Archive for the ‘News’ Category
Viola Di Grado is writing all the things. With a second book under her belt, 25-year-old Viola Di Grado has taken the literary world by storm. She writes in noisy cafes in Rome and classifies herself as an exhibitionist. She speaks six languages and her first book 70% Acrylic, 30% Wool was translated into a few more. We called up Viola Di Grado in Rome to ask her about her writing process and her day-to-day life. She's funny, clever and speaks with a great Italian accent. Read our new feature "Italian Stallion: Viola Di Grado."
Dzine make your pink heart and polka dot stick-ons seem pretty tame Dzine's book, Nailed will have you thinking twice about the $20 manicure you got at that hole in the wall up the street. Featuring well-known contributors, commissioned photography, and Dzine's own work, this art book takes a look at nail art through history and its cultural importance today. Inspired by his childhood, Dzine created work that mirrored (and we're sure took to the next level) his mother's work in her salon in their family home. Nail art may seem like a new movement with its Hello Kitty stick-ons and lightning bolt adornments, but it has a rich history that begins in the Ming Dynasty and Ancient Egypt. Nailed celebrates the art of body decoration with florals, jewels, feathers, color and paint and makes these hands look like beautiful weapons. The 192 page hardcover book is available at www.ShopTheStandard.com. Get a sneak peek of Dzine's Nailed below.
Grace Coddington's quirky take on life in drawingsEver since we saw The September Issue, those of us that were not yet familiar with Vogue’s orange-headed Creative Director, fell in love with Grace Coddington. Her memoir Grace will be released this November (did someone say good stocking stuffer?) and the book will feature some of Coddington's wonderful illustrations. "She is well-known for sketching looks as they come down the runway from her front-row perch during fashion week," Vogue.com says. "But her drawings also take on a distinctly personal, and often humorous, tone." The illustrations will cover memories from her childhood to her work as a model and an editor to her great loves, which, of course, include her cats. Get a preview of Grace Coddington's illustrations to be featured in her new book Grace here.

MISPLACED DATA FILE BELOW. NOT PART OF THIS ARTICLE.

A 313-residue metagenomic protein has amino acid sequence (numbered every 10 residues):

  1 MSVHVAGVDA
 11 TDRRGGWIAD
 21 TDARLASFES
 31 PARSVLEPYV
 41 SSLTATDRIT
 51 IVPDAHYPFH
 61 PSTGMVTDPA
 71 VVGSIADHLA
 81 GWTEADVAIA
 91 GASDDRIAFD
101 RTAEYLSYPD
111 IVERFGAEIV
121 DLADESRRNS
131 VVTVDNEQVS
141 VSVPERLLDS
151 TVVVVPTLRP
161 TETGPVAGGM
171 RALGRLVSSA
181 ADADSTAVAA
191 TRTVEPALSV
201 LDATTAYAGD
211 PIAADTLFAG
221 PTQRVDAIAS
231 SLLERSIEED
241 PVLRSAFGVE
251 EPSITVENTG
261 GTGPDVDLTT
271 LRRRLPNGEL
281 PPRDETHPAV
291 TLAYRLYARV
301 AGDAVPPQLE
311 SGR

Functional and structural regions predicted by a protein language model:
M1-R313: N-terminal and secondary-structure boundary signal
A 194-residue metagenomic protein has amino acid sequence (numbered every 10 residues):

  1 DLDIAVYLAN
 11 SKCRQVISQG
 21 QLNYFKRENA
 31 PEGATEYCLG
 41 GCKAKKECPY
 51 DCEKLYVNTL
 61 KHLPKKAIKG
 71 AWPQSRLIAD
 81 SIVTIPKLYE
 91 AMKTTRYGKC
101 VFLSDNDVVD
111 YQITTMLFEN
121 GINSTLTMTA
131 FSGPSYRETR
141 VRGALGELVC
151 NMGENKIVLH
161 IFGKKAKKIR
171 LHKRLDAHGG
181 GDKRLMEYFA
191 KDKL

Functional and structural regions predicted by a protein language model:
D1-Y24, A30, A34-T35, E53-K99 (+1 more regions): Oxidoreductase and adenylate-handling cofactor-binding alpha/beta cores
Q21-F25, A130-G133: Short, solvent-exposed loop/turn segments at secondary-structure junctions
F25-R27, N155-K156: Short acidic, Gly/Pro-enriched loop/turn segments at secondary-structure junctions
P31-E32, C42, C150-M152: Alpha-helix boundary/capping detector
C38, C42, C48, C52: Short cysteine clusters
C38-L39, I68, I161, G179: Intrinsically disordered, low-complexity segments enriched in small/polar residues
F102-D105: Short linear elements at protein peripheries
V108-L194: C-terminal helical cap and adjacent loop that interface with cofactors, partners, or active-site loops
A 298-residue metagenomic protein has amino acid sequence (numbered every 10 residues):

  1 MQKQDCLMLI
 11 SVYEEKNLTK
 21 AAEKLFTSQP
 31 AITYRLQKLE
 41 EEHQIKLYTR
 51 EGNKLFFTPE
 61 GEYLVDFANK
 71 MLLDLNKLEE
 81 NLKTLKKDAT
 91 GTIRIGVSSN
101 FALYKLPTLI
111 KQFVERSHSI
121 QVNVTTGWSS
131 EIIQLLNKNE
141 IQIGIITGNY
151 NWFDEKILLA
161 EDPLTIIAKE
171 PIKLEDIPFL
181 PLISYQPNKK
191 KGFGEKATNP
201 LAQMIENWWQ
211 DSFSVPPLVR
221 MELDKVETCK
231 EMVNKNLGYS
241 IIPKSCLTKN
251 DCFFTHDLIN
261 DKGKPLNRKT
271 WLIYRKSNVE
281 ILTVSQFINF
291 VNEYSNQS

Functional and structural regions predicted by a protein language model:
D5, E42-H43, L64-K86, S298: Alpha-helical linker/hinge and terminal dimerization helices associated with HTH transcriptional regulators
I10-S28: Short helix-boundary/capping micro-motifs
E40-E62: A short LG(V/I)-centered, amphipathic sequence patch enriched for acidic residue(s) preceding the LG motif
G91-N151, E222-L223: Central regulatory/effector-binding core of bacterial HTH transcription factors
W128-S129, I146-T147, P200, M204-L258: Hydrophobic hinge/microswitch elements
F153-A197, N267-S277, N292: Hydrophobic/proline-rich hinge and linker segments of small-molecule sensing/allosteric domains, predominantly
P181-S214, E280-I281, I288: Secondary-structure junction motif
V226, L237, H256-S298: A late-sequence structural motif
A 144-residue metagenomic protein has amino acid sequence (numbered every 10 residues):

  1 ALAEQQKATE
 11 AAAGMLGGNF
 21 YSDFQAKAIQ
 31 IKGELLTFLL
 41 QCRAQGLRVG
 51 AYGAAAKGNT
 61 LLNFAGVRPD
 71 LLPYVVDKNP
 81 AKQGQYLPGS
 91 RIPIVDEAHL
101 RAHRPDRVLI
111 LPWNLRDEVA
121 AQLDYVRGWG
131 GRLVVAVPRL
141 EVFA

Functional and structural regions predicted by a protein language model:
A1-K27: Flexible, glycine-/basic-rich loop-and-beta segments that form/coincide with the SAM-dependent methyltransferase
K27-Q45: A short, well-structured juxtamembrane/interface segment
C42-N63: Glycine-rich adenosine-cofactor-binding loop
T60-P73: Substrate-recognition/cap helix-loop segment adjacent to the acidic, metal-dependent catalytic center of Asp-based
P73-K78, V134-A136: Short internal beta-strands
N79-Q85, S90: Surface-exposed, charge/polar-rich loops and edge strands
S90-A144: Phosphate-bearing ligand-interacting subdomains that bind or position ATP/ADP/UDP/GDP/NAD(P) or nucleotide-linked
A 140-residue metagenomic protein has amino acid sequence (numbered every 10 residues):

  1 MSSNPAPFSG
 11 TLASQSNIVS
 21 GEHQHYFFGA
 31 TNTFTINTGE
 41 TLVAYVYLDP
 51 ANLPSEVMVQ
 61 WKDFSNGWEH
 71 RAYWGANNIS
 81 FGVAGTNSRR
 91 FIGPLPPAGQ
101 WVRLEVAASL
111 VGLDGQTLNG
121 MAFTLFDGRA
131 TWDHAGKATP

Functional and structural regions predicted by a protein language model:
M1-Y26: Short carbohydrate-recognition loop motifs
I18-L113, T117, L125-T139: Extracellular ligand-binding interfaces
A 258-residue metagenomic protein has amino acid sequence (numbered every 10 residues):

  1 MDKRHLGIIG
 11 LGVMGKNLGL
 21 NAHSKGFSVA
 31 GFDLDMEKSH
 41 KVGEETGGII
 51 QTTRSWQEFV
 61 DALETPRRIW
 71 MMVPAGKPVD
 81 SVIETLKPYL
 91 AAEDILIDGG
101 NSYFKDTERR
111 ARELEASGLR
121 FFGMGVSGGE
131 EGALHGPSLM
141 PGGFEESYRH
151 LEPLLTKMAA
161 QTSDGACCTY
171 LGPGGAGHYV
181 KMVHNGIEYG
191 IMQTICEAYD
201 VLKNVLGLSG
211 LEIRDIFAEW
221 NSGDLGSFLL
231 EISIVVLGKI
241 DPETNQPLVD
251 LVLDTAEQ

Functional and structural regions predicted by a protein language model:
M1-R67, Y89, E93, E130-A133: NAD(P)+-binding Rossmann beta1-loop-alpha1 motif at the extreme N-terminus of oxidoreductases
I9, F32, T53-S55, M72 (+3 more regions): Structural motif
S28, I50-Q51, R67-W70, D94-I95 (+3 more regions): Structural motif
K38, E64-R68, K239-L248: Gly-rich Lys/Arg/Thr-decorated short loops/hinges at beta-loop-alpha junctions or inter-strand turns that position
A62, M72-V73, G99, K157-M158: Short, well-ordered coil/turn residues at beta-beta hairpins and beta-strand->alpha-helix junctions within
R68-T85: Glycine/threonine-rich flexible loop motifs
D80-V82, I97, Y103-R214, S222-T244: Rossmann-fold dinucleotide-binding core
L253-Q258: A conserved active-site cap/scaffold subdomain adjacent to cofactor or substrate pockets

So much crazy Yayoi Kusama genius between these Louis Vuitton covers The obsessive polka dots of contemporary Japanese artist Yayoi Kusama found their place in fashion when Marc Jacobs asked her to collaborate on a Louis Vuitton collection. They also created window installations for Louis Vuitton's Manhattan stores and Selfridges in London. There's even an app where you can "imagine yourself or your friends covered with dots." Yayoi Kusama, who's lived in a psychiatric hospital since admitting herself in 1977, was busy writing poems when Marc Jacobs approached her. In this exclusive mongraph for Louis Vuitton, she reveals previously unpublished documents, archival photographs and reproductions of original works. It's an in-depth look at the Yayoi Kusama's genius and insanity with contributions from well-known curators and authors. Check out a sneak peek of Louis Vuitton's Yayoi Kusama monograph book below and see it in person at Louis Vuitton stores.
Karl Lagerfeld and Wallpaper magazine want you to smell like a library Stop rubbing vintage edition books on your neck and rolling around in printing presses! Wallpaper's new perfume will make you smell musty and inky without going all Parker Posey in Party Girl. Inspired by German publisher Gerhard Steidl and his affinity for the aroma of a "freshly printed book," the magazine employed perfume designer Geza Schoen and Karl Lagerfeld to bottle it up. Paper Passion was created with only a handful of ingredients. "The smell of paper is dry and fatty; they are not notes you often work with," says Schoen. To compliment the unique perfume, Lagerfeld packaged the simple bottle within a book of essays about paper. From visual to sensual, Paper Passion captures any romantic notions you might have about paper, ink and books.
W.M. Hunt’s new book reminds us seeing is overrated The Unseen Eye, the latest book from fine art photography collector W.M. Hunt, is sure to catch your eye. The book features images from the 19th century until the late 20th century of people whose eyes are either covered or averted. The collection includes works by Richard Avedon, Diane Arbus, Edward Steichen and William Eggleston, among many others. Whether you’re a little voyeuristic or just a little silly, this book is for you. Buy it online here or go see some of W.M. Hunt’s collection at the George Eastman House in New York until February 19. See more from W.M Hunt’s The Unseen Eye below. Spotted on: NY Times Blog